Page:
photo credit: Brian Harrison

“Teaching more than virtually any activity (aside from parenting, perhaps) depends on quick instinctive habits and behaviour, and on deeply held ways of seeing and valuing.”         ~Deborah Meier~

When you spend a few hours in the classroom of a skilled teacher (as I did today) the gravity of Deb Meier’s quote becomes apparent.  A skilled teacher makes is all look so easy that the old cliches about how ‘any one can teach’ become almost believable…almost.

It is important for me to remember that, although it is the teachers who are seen, what must be observed is the practice, not the people. Failing to observe and describe the practice, and ascribing credit to the personality, or aura of the person is a risky and ultimately unproductive endeavour.

Let me give a contextual example. If you walk into any K-12 classroom and ask a student to tell a bit about themselves it is unlikely that they will tell you that they are a ‘student’ or launch into a complicated description about how the task they are engaged in defines who they are or what they value. Kids are able to separate who they are from what they are doing (at least in school). It would be great if teachers adopted the same disposition.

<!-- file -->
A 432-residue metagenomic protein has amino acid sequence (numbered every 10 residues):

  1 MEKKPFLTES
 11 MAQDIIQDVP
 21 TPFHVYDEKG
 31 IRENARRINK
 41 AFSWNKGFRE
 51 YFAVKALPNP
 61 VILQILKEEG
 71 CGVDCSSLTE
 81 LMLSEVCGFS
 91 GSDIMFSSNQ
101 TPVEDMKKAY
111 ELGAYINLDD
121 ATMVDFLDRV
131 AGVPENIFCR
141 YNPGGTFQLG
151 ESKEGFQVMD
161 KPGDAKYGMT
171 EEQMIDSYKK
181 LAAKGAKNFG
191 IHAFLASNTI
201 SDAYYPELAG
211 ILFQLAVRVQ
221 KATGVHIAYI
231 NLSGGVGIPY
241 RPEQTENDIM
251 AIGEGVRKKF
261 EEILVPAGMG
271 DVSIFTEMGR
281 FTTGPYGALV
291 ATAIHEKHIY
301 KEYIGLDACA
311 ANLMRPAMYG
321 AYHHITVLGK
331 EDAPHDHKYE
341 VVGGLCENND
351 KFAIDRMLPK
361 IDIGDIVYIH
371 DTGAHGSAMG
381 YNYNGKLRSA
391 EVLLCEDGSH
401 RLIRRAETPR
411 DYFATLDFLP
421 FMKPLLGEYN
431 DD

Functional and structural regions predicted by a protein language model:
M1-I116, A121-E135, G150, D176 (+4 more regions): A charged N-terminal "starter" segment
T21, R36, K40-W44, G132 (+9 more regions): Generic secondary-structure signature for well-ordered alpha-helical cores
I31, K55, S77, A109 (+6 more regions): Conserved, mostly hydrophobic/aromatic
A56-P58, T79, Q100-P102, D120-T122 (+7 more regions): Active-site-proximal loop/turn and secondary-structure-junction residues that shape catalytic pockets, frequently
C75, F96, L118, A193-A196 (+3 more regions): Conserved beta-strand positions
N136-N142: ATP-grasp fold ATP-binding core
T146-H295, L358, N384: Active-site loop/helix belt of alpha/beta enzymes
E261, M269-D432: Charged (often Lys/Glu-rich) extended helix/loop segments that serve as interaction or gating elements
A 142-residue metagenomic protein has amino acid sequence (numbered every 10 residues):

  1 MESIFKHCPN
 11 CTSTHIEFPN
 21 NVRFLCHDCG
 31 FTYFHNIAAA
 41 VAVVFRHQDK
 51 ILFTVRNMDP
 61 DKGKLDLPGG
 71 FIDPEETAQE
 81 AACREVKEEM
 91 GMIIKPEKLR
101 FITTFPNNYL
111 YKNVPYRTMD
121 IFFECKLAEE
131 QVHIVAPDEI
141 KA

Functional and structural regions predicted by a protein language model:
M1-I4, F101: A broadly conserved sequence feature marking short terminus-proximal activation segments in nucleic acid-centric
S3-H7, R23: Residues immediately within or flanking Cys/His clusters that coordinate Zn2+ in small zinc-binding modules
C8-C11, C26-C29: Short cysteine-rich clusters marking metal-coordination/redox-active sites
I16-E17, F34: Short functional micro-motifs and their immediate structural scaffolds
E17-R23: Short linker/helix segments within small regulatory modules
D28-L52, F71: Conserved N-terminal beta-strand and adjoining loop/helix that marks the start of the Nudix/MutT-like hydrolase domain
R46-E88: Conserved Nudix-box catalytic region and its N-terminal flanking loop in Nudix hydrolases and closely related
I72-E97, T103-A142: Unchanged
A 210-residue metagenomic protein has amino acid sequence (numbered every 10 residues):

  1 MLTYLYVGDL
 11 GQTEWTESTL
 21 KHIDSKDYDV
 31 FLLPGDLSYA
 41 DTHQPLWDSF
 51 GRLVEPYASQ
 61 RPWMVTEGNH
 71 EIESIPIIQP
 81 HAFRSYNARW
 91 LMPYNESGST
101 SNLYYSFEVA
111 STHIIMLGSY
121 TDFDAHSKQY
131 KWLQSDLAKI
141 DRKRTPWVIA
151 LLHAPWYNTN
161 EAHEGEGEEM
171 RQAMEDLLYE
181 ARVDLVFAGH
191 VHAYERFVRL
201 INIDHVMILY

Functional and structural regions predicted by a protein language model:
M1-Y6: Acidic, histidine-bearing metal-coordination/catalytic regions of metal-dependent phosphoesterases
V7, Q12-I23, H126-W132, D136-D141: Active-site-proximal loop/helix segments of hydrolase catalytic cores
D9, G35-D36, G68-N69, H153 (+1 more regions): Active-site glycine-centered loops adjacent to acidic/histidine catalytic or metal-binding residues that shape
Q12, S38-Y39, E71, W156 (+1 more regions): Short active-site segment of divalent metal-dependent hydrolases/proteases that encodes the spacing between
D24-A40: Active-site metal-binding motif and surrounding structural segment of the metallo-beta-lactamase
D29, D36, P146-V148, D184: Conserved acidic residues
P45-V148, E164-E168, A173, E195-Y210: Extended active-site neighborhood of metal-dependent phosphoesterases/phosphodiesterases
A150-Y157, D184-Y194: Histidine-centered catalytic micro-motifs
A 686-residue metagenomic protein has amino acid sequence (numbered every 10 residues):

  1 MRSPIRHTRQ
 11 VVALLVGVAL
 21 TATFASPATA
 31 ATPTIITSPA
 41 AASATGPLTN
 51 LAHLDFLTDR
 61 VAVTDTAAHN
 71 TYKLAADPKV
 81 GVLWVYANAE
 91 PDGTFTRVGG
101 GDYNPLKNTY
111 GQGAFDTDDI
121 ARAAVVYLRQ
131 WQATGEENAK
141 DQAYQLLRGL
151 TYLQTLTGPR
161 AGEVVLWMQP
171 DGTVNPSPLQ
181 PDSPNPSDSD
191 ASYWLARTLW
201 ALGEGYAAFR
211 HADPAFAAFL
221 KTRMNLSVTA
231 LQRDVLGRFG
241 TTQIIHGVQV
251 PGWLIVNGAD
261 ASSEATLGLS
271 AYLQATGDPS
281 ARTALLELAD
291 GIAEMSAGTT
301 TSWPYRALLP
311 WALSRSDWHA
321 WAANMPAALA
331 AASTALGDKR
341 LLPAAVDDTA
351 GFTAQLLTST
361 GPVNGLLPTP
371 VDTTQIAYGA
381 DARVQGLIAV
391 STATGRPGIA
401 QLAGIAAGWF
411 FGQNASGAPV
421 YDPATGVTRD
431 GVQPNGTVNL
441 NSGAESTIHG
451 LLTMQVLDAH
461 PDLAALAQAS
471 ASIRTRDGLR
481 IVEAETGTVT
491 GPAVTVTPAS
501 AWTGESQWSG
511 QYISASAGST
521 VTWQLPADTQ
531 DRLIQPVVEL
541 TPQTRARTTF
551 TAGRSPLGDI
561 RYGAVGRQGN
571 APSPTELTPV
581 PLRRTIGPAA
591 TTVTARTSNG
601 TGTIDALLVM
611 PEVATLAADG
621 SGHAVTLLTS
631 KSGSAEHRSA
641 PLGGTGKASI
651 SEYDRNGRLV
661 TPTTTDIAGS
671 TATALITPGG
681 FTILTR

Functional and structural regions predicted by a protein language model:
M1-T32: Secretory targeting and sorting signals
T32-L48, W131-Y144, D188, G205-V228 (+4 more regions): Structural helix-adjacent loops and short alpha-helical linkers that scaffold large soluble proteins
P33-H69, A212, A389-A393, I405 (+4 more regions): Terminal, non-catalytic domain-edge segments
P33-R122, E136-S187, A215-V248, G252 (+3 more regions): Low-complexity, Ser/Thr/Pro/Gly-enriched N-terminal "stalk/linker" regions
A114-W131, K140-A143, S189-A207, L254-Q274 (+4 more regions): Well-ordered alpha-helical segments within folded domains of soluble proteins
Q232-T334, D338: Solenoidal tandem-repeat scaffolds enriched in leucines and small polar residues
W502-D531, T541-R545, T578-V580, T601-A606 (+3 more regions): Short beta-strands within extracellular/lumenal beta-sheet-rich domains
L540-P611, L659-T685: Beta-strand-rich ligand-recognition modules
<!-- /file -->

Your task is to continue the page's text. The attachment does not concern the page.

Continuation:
Often, in my supervisory capacity, I work with teachers around changing their practice and often this is taken as a personal or evaluative challenge to who they are (as opposed to what they are doing). This is why I spend a lot of time and effort building trust and using precise, non-judgemental, descriptive language when working with colleagues.

It is, after all, about the practice, not the person. Our challenge is that we have evolved a culture in our schools that places too much emphasis the ‘personality’ of the teacher and not enough on the practice. It is easy to see how this can be, things move so fast in classrooms that there exists a steady blur between the teacher and the teacher’s practice.

Let’s work on changing this, let’s lead in a way that helps our skilled and dedicated teachers know that we want to use processes like Action Research, Lesson Study and Co-teaching to capture the best practices so we can build a body of professional knowledge that all of us can draw upon.

After all, the people are important…and so is the practice. We need both.

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  1. October 6, 2012 at 4:44 pm

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